Welcome to my blog! Here you'll find many samples of my finished art, conceptual work, unpublished material, and other miscellaneous jobs. You can find a complete list of my published books at this link.

I currently have signed copies of THE GREAT MONTEFIACO, WHACKO THE CHOOK, THE PUMPKIN EATER FROM PONDICHERRY, and THE SHIKKER COLA COWS available for purchase. For more info, please contact me at whackothechook@internode.on.net

Monday, April 3, 2017


Around the time I started the roughs for Smeck, I made a fixed model of it's central character from wire and polymer clay. I made this for basic reference, but it didn't come in handy too often.

Much later, whilst at my wits end from the countless false starts I had already made with the final stages, I found myself sitting at my work table with a roll of aluminium armature wire, some Multi-purpose Putty, newly discovered Paper Magiclay, amongst other bits and pieces of found items. By this stage I felt like I had nothing to lose, so I constructed one of the pirates from the book — the Mosquito.

I painted him with dark tones, then dry brushed on the lighter tones. I really enjoyed the process, and I thought it looked pretty good. So I started on the spectacled Beetle (the ship’s doctor) in the same way, but refining my approach and adding different materials. He also looked pretty good, and in my opinion better than how I had drawn him.

I brought materials to the lunch table at work and pushed to one side the self-consciousness I feel when being watched creating art. Here I was mainly doing the wire armatures, then adding the padding and ‘flesh’ at home. But I started doing everything — armatures, sculpting and painting whenever and wherever I could. I was enjoying the process so much that finally a creative spurt took hold. I no longer needed to warm-up, I could hit the ground running each time I got the materials and equipment out.

I still didn't know why I was doing it this way, at the most I thought they’d make good reference models if I decided to give painting another shot. I was also expecting to get tired of this process before making any significant progress anyway, but before I knew it I was working on more characters.

And so, this creative burst served me for the next 2-3 years. It became a reason to get up every morning. I would hurry to work just so I could squeeze in 30 minutes before 7am. I would be giddy with excitement waiting for lunch time, just so I could keep working on my models. I felt a purpose every day, and I was no longer feeling despair at having thrown away my illustration career for the most mundane of paid jobs.
Still, I didn’t know what on earth I was going to do with these models once they were made. It was assumed I’d photograph them in some way, but that would require large sets, expensive lighting, a fancy camera — things I didn’t possess and areas of expertise I just didn’t have. But the key to getting anything done and to maintain my motivation was to avoid looking at the big picture in any way. My destination was thwart with insurmountable obstacles, that was clear, but if I let this thought be entertained in my mind for too long I would have quickly talked myself out of it. Instead I focussed on the little things, one small model at a time. A part of me was still resigned to the fact that my steam would run out eventually anyway, sooner rather than later. If I called it quits altogether I wouldn't have minded because I was having so much fun making the models anyway. I had learned so much that this experience would have been compensation enough. I was secretly praying the publisher would save me the bother of quitting and just tell me they no longer wanted to publish it, just so I didn’t have to see it through. But my enthusiasm didn’t waiver (not until the absolute final stages anyway), and I kept on chipping away at it ever so slowly.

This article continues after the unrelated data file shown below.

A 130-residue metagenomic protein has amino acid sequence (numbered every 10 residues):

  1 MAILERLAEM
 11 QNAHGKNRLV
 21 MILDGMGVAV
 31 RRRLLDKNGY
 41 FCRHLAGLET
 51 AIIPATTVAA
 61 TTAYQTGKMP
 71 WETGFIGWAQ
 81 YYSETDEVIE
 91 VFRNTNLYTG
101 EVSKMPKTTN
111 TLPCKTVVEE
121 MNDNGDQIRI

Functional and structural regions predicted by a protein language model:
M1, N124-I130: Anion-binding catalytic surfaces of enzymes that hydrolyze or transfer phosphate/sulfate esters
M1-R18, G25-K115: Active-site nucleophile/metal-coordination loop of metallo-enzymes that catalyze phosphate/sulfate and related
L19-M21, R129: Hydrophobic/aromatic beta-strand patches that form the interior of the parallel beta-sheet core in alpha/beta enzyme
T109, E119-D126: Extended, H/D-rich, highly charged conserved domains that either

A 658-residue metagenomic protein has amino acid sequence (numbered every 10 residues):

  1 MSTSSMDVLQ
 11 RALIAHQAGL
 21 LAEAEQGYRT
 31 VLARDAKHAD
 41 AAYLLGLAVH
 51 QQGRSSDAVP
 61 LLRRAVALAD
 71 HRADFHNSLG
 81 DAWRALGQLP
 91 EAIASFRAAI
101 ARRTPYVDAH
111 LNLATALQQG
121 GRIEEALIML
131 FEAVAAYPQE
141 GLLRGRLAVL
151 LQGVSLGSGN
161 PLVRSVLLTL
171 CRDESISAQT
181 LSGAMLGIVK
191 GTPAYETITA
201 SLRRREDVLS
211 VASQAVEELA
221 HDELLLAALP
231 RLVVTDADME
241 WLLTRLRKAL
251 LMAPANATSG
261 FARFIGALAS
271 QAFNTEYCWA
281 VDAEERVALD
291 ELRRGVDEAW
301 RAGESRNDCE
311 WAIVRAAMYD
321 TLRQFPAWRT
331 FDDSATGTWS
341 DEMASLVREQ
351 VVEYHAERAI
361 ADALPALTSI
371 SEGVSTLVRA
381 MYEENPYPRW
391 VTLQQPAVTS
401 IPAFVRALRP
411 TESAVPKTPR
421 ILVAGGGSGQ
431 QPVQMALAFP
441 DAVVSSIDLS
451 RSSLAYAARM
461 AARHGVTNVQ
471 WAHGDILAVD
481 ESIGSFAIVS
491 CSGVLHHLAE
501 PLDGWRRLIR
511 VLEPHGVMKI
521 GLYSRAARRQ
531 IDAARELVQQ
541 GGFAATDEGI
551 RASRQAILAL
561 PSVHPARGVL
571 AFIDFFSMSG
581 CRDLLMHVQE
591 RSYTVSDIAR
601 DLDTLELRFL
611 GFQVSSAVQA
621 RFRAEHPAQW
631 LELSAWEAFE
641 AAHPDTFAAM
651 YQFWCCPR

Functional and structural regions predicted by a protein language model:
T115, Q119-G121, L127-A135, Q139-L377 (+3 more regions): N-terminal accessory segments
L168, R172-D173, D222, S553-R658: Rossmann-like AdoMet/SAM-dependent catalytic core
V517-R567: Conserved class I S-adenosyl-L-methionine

By the time one year had passed, and I had reached my original deadline, in that time I had created models for the entire pirate crew. There was also Minnie the Mermaid, who was extremely fiddly to make, and the cause of much loud cussing during photography much later on...

And of course there was Smeck, complete with 9 interchangeable heads —

One of the most crucial props made was Smeck's ukulele —

At less than 2cm in length it was very intricate. It was made mainly from cardboard, with strings fashioned from my dog's hair.

But I still had a heap of other things to make.

I told the publisher what I was doing and explained my unideal circumstances, and at the rate I was going I would need yet another year to complete the book. Again, I was secretly praying they would say no to my request and I would have no choice but to abandon this madness. But they didn't. The were more than accommodating. Sigh...


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